This means that the operator φ defines the correlation between the volume and the measurement in frequency domain based on simple back-projection. Despite AT m fulfills the mathematical equations, it typically (almost always) gives the wrong solution, which can be seen as a blurring effect in reconstruction. However, this blurring can be minimized (or at least, controlled) by the operator Λ.

The purpose for the operator Λ is to cut-off all the frequencies outside region defined by φ. In addition, Λ can be considered as a probability matrix; when the corresponding frequency in φ(mk) is known, the value is set to 1, otherwise it is 0. Furthermore, if the geometry is not well-known the values can be set also between 1 and zero. Notice that Λi has the same dimension than Xi and, unlike φ, Λ itself is an irreversible operator.

Now we can define the ART equation respective to equation 2.5 in Fourier domain.
X i+1 =X i−λΛk

(X i−Φ(m k))  (5.5)

Benefits against the spatial ART (ref equation 2.5) are the voxel-wise multiplying and the information accumulation. For example, in cone beam geometry the well-known frequencies are located on a surface of a ball. The radius of the ball corresponds the SID (source to image distance) and the center point corresponds with the X-ray source point respectively. In fact, this rule is valid in any one-shot imaging geometry.

Test Results

FIG. 4 shows cross-section of jaw calculated with a method according the invention and corresponding Λ on frequency domain. FIG. 4A is used with SID tolerance of 4 mm, 4B used 8 mm and 4C used Λ matrix of ones. Note that the Λ is here described in 2D for simplification.

FIG. 5 shows the block diagram of the imaging algorithm used in the test. The flow chart is presented only as an example of one embodiment. The iteration itself is quite alike as in the known ART algorithms, only done in the frequency domain to avoid the cache misses that are unavoidable in conventional ART algorithm. Also other transforms than FFT may be used to convert to the frequency domain, the only requirement for the transform algorithm is that there is an inverse transform back to spatial domain and the iteration can be made in the frequency domain in reasonable way. The method according the invention is not limited to the X-ray. Other forms of radiation may be for example gamma rays, any particle radiation, or even UV, IR or visible light. The possible type radiation depends on the object.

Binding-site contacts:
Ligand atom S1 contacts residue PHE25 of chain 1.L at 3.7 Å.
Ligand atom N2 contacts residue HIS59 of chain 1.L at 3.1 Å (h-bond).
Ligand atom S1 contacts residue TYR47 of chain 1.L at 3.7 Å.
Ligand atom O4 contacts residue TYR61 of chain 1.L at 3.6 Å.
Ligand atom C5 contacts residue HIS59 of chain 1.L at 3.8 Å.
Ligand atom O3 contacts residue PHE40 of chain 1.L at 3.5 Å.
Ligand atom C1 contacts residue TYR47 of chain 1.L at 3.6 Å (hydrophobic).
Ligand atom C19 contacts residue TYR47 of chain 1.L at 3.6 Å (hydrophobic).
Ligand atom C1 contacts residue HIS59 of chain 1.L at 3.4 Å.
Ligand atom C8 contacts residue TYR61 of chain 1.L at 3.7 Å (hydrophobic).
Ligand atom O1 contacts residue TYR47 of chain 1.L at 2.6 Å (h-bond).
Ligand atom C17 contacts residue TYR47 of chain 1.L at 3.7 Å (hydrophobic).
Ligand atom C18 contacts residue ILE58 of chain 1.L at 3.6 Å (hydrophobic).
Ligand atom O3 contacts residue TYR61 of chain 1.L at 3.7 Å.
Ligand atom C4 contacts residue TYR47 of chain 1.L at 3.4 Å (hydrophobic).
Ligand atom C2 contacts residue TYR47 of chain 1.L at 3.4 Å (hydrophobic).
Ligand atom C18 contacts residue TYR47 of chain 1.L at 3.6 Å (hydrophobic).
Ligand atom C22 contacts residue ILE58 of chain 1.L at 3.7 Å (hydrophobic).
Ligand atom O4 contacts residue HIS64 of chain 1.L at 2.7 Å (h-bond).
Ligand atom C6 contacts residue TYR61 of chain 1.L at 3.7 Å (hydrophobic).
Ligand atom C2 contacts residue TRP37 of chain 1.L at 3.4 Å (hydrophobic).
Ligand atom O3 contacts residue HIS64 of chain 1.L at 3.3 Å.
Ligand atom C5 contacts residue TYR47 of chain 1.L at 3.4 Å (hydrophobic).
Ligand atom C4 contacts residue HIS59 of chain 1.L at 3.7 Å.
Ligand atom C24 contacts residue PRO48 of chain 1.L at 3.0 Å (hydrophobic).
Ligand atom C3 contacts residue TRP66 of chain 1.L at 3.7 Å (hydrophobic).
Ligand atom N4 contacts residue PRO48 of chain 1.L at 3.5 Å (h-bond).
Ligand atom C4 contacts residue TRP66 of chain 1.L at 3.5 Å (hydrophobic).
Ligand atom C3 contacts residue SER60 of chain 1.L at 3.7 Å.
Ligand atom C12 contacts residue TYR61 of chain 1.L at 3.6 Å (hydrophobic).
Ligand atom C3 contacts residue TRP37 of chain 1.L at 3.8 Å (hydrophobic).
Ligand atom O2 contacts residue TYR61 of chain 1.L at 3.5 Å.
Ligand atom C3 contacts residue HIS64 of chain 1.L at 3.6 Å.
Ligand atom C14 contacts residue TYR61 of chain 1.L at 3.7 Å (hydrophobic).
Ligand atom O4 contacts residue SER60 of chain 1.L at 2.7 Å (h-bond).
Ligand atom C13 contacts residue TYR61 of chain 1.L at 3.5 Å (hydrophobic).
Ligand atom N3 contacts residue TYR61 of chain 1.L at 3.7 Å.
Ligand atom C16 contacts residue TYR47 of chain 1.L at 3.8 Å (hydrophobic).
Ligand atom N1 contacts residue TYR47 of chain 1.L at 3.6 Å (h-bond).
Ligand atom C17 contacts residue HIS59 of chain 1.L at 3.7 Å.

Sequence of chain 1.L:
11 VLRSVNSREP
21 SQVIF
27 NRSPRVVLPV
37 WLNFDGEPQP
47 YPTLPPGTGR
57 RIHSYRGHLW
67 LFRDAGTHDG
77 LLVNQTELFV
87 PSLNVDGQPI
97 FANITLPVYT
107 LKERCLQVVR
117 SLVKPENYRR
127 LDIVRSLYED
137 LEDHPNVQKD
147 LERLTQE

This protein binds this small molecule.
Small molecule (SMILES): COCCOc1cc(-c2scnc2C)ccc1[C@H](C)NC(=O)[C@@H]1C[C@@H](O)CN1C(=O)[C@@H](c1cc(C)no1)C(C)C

The FIG. 4 shows result of the clinical case. In this case 11 images were taken from about 40 degree aperture. The size of the image was 512512@ 1.8 mm pixel size. The reconstructed volume was 256256256 voxels and size of 606060 mm. The reconstruction time was about 8 minutes (7 minutes to calculate φ(mk) and 1 minute for 55 iteration rounds). As a reference, the conventional ART took with the same PC (2 GHz Pentium 4) about 30 minutes.

The volumes were reconstructed by using different Λ values while other parameters were fixed (including initial guess). Results can be seen on FIGS. 4A to 4C. Notice that when Λ is tightly defined (image 4A), the off-focal shadows produces high-frequency artifacts instead of blurring (image 4C). As described earlier, the clinical task is to define the distance from the jaw ridge to nerve channel, Mental foramen, for right implant planning. Despite the fact that the mental foramen is clearly visible in every case, most clearly it can be seen on image 4A. Furthermore, this test shows that the best subjective image quality is gained with Λ≈4 mm tolerance, which also matches with our experience of systems tolerances.

Therefore the frequency based ART according the invention works well and is remarkably faster than known ART based on spatial domain iterations and the quality of tomography image is not deteriorated compared to the known ART methods.

The present invention has been described in terms of the preferred embodiment, and it is recognized that equivalents, alternative, and modifications, aside from those expressly stated, are possible and within the scope of the appending claims. For example the instead of the Fast Fourier Transform may be used other transforms, like z-transform, wavelet-transform, or any imaginary or real transform, that enables the iteration to be calculated using inner product or sequential computation.

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Classifications
U.S. Classification382/128, 378/4
International ClassificationG06K9/00
Cooperative ClassificationG06T11/006, G06T2211/436, G06T2211/424
European ClassificationG06T11/00T3
Legal Events
DateCodeEventDescription
Feb 13, 2006ASAssignment
Owner name: GENERAL ELECTRIC COMPANY, NEW YORK
Free format text: ASSIGNMENT OF ASSIGNORS INTEREST;ASSIGNOR:KALKE, MARTTI;REEL/FRAME:017159/0560
Effective date: 20051208
Jan 11, 2011ASAssignment
Owner name: PALODEX GROUP OY, FINLAND
Free format text: ASSIGNMENT OF ASSIGNORS INTEREST;ASSIGNOR:GENERAL ELECTRIC COMPANY;REEL/FRAME:025616/0984
Effective date: 20101112
Jun 16, 2014FPAYFee payment
Year of fee payment: 4